- 1. We express our personality by what we say and by what we do.
- 1.1 What we say we say with words...
- 1.2 What we do, we do in many ways, and these ways "show" a personality.
- 1.21 "Style" is a word sometimes used to describe this. Style is the invention of a pattern of variations where variations are allowed t be invented.
- 1.211 (It cannot be seen ahead of time what variations are allowed to be invented.)
- 1.212 Personality is shown when variations coalesce into a pattern we can "grasp."
- 1.2121 (Consistency is not required of such a pattern. What would it mean to be inconsistent? To open and close a door simultaneously.)
- 1.213 Those who invent a pattern of variations which is not allowed to be invented always show the same personality -- the outlaw -- as long as those variations are not allowed. (Later retrospection can reclassify outlaws as showing distinct personalities.)
- 1.2131 "Outlaws are capable of anything." (Of course, this is never true.)...
- 1.231 And our actions always show more than we say. (Unless they don't coalesce into a pattern. Unless we are outlaws.")---From: "Numbered Paragraphs: An Essay on Aesthetics, in The Lust for Blueprints: A Collection of Poems by Jody Azzouni, (Providence: 1999) p. 71.
Azzouni's "Numbered Paragraphs" has attracted almost no (published) philosophical attention. This is a shame because it raises interesting puzzles and also expresses, we may say, philosophical style.
To start with a surface puzzle of classification: the "essay" (which I have partially quoted above) can be naturally read as a kind of appendix or commentary on the poems that precede it in the collection and, less naturally, as itself a poem (or both; or neither). In either case, it can also be read as an imitation of, and simultaneous homage of/commentary on, Wittgenstein, and so be seen to rival Kripke's (1982).
What kind of dizzying control over language must one have to pull off these projects simultaneously?
--But, but, numbered paragraphs cannot be a poem!
If I understand Azzouni correctly, [A] "Numbered paragraphs" is a poem if and only if it is included in something like "A Collection of Poems" and it gives aesthetic pleasure.*
For [A] to be taken as true, requires the intervention of the critic, which helps grasp the poem and so increases -- or makes possible -- our aesthetic pleasure at Numbered Paragraphs. A poet can be her own critic, and simultaneously need more critics.
*Azzouni's Lust precedes the impact of the internet -- technology is represented by video --, so it would require some updating. For example (both on this note and on the nature of an outlaw), we learn about the poet (p. 95) that "Jody prepared a series of miniature cards which, inserted into books in stores, provided a sort of alternative to the sparsely attended readings and to restrictive conventional media -- thus creasing a new guerrilla-publishing method." A decade later Azzouni could have been encouraged to start a YouTube channel.** It's left unsaid in "about the poet" that he is identical to Jody Azzouni the philosopher, or that Jody is a he, or that behind Jody there is a legal identity. (To say that 'identity is trivial,' is to lack poetic sensibility?+)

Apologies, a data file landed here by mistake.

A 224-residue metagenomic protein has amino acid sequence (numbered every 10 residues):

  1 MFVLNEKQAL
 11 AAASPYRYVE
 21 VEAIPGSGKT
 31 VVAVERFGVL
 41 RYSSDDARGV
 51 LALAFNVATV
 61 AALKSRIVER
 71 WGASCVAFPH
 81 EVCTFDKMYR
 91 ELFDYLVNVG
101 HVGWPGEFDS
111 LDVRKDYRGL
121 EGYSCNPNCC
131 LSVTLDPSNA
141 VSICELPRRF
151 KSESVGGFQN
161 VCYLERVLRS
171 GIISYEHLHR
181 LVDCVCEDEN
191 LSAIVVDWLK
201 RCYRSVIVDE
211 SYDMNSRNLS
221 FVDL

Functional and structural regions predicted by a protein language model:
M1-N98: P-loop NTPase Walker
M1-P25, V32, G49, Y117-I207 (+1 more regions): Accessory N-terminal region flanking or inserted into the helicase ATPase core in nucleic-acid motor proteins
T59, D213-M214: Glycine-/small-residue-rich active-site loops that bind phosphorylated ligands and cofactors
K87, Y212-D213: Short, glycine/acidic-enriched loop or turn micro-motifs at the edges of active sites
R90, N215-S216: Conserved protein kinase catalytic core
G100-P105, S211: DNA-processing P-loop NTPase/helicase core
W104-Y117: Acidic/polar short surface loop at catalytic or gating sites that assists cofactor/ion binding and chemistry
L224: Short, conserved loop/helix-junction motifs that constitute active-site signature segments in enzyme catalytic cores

Numbered paragraphs violate(s) expectations about what a poem can be. In so doing Jody (the poet, that is) reveals the personality of a poetic outlaw. Logic and Aesthetics have this in common: "merely stipulative constraints" can be "transformed into the normative language of law and proscription." (See: 3.233211) There is a more subtle point here: stipulated constraints are often grasped only after they have been violated by the outlaw.
That is, even stipulated constraints can start out (ahh) tacit?
--I must be losing the plot.
So, the function of the outlaw in poetry is to show us our expectations, and make the violations of these pleasing aesthetically. But this turns the outlaw-poet into a kind of literary critic. The difference is the critic is parasitic whereas the outlaw-poet is part of the tradition, retrospectively (leaving aside the exceptions [3.2211]).
Perhaps, "numbered paragraphs" is not a philosophical tract, but an imitation of it (see 3.233543).+
This raises the more challenging question: what would it mean to imitate philosophy? Can a literary critic ask that question?
Here's an answer: in imitative philosophy, let's stipulate, the form and matter is identical to (ahh) a real philosophy, but it (the imitative philosophy) is not original (because a copy).
That strikes me as off.
Here's another purported answer: in imitative philosophy, let's stipulate, the form and matter is identical to (ahh) a real philosophy, but it shows...no personality.
'No personality' follows the language of the poem; but I thought you would say 'bad faith.'++
So, we need a clunky distinction between imitative philosophy and philosophy that imitates. A poet could invent the proper vocabulary. (1.23311)
--I warned you (cf. 5.4), this is not some kind of postmodern joke.
Why not try this answer: in imitative philosophy, let's stipulate, the form and matter is identical to (ahh) a real philosophy, but it (the imitative) becomes a philosophical cul-the-sac; it gives no birth to a series, or tradition.